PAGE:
I really wasn’t all that interested in 1917 during the build up to its release. Even following the successful pre-release screenings on the 4th of December, I couldn’t muster up any interest in what looked to be yet another generic war film. Sure, the trailer was solid, and the film had a swathe of big names attached to it, but nobody I had spoken to was particularly excited about actually seeing it.
My interest piqued however when reviews started rolling in, the film was being both praised critically and received well commercially. Still, I had my reservations. Historical war films tend to garner a lot of interest due to the sentimental themes and shocking imagery they portray. So what if it has 10 Oscar nominations? Once Upon A Time In Hollywood does too, and that was a self-indulgent bore fest. Continue reading →
The long-awaited sequel to Kingsman: The Secret Service was released on Wednesday to a rather lukewarm critical reception. The Golden Circle is currently receiving mixed to average reviews from many critics, but you can read what I thought of it here.
Staying on the topic of Kingsman, I’ve decided to count down the top 5 moments from the first film. Why? To get you pumped to see The Golden Circle of course! Continue reading →
Bridget Jones’s Diary is a classic example of the perfect British rom-com. Upon its release in 2001, yes 15 years ago, it catapulted Renée Zellweger into the public eye and made household names of its other stars.
Its sequel, The Edge of Reason, on the other hand was a dramatic fall from grace, with a lowly 27% approval rating on Rotten Tomatoes. Since then, the series has fallen into a dormant state with talks of another sequel doing the rounds since as early as 2004.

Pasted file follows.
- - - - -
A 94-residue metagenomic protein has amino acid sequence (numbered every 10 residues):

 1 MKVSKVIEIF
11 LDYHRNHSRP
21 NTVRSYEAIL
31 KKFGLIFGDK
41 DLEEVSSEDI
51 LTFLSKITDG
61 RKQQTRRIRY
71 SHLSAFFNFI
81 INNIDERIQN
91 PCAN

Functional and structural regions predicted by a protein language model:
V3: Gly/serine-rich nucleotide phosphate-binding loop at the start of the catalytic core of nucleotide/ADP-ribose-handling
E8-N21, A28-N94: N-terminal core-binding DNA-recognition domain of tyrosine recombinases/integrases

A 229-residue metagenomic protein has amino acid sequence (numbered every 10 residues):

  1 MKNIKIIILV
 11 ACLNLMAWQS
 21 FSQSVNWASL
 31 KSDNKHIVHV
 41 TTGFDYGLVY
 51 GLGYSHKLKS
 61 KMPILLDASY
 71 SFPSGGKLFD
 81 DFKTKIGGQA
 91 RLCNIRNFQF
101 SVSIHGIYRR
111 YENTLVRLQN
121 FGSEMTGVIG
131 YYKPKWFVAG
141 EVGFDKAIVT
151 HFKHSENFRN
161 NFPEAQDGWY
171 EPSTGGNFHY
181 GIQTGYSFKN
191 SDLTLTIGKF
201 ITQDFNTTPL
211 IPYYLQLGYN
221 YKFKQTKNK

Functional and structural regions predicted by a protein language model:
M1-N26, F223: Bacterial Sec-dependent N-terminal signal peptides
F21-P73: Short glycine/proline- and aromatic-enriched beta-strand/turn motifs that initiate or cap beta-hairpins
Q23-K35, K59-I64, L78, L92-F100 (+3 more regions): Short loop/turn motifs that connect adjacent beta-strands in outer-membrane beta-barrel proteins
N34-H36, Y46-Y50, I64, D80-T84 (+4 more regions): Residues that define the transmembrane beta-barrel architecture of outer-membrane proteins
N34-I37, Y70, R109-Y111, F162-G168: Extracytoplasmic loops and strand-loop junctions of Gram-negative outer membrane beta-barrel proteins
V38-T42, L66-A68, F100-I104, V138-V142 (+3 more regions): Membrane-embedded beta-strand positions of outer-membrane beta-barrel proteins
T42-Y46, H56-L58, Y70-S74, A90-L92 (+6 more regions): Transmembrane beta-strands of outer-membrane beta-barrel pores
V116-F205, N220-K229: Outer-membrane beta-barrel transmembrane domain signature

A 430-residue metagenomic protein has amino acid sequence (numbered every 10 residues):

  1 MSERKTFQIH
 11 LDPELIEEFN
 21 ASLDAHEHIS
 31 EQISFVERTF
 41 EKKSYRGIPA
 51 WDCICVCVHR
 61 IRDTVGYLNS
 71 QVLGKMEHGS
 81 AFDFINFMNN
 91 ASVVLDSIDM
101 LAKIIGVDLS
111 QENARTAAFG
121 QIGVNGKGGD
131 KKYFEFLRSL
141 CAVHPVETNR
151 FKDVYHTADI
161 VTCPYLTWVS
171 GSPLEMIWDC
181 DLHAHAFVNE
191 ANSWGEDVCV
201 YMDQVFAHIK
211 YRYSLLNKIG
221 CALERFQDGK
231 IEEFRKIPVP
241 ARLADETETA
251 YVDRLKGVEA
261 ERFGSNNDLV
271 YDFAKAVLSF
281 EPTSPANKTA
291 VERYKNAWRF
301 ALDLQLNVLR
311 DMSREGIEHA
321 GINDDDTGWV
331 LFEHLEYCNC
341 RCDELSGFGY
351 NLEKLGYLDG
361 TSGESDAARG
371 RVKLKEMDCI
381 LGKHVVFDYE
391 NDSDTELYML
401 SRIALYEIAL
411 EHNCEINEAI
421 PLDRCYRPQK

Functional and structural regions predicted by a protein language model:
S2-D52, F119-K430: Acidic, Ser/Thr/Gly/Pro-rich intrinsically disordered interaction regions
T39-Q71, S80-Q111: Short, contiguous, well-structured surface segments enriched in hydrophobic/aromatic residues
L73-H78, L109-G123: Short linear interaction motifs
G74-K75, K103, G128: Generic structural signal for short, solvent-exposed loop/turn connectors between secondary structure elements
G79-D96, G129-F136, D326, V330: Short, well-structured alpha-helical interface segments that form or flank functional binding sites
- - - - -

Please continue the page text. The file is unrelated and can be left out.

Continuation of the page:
Fast-forward 12 years and the prayers of fans the world over have finally been answered. However, the comedy genre has moved on from the warm, fuzzy rom-coms of the past and in its place are the foul-mouthed female-led films of the present. But does Bridget Jones’s Baby get the balance right? Or is it a good decade too late?
Starring: Taron Egerton, Colin Firth, Michael Caine
Director Matthew Vaughn has brought some visually striking films to the big screen in his fairly short career, from the brilliant Layer Cake, to the movie which many credit as saving the X-Men franchise, First Class, he certainly knows his way around a camera.
However, Kingsman: The Secret Service is probably his riskiest proposition yet. Can a dark comedy about upper-class British spies with their tailor-made suits compete with the very best films in the genre? Continue reading →